What is a Form 1099-C?

BY MIKE HALES

The issuance of IRS Form 1099-C “Cancellation of Debt” by credit unions has been the subject of controversy for several years. In December 1996, the Treasury Department and IRS issued final regulations requiring the issuance of a Form 1099-C upon the occurrence of an “identifiable event” and listed eight identifiable events that would trigger the obligation: (1) a discharge of indebtedness under the Bankruptcy Code; (2) a cancellation or extinguishment of an indebtedness that renders the debt unenforceable in a receivership, foreclosure, or similar proceeding in a federal or state court…; (3) a cancellation or extinguishment of an indebtedness upon the expiration of the statute of limitations for collection…; (4) a cancellation or extinguishment of an indebtedness pursuant to an election of foreclosure remedies by a creditor that statutorily extinguishes or bars the creditor’s right to pursue collection of the indebtedness; (5) a cancellation or extinguishment of an indebtedness that renders a debt unenforceable pursuant to a probate or similar proceeding; (6) a discharge of indebtedness pursuant to an agreement between an applicable entity and a debtor to discharge indebtedness at less than full consideration; (7) a discharge of indebtedness pursuant to a decision by the creditor or the application of a defined policy of the creditor, to discontinue collection activity and discharge debt; and (8) the expiration of a 36-month non-payment testing period.

Historically, many credit unions have filed a Form 1099-C under the impression that the passage of 36 months without payment renders the debt uncollectable.  The IRS instructions have, at best, been vague and ambiguous:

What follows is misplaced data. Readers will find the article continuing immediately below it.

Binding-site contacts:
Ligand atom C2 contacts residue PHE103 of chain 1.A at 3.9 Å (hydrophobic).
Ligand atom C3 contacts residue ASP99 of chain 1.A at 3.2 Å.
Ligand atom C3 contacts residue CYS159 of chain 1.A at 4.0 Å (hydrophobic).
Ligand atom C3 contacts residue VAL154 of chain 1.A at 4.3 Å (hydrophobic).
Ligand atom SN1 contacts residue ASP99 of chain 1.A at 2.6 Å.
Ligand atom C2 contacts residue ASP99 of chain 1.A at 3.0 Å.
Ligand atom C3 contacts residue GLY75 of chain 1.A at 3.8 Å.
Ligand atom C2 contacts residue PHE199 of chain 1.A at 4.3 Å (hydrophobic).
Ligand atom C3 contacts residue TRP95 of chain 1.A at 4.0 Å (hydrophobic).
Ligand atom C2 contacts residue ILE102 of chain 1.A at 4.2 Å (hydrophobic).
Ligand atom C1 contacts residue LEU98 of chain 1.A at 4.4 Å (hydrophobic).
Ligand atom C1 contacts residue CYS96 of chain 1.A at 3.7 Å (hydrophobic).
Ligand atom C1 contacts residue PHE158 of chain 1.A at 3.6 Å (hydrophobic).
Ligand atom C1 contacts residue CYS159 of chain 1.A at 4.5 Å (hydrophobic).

“8. The expiration of non-payment testing period. The event occurs when the creditor has not received a payment on the debt during the testing period.  The testing period is a 36-month period ending on December 31, plus any time when the creditor was precluded from collection activity by a stay in bankruptcy or similar bar under the state or local law. Enter “H” in box 6 to report this identifiable event…The creditor can rebut the occurrence of this identifiable event if: (a) a creditor (or third party collection agency on behalf of the creditor) has engaged in significant bona fide collection activity during the 12-month period ending on December 31, or (b) facts and circumstances that exist on January 31 following the end of the 36-month period indicate that the debt was not cancelled.  Significant bona fide collection activity does not include nominal or ministerial collection action, such as an automated mailing.  Facts and circumstances indicating that debt was not cancelled include the existence of a lien relating to the debt (up to the value of the security) or the sale or packaging for sale of the debt by the creditor.”

Does a 1099-C cancel a debt obligation?  If a credit union issues a 1099-C is it barred from future collection efforts?


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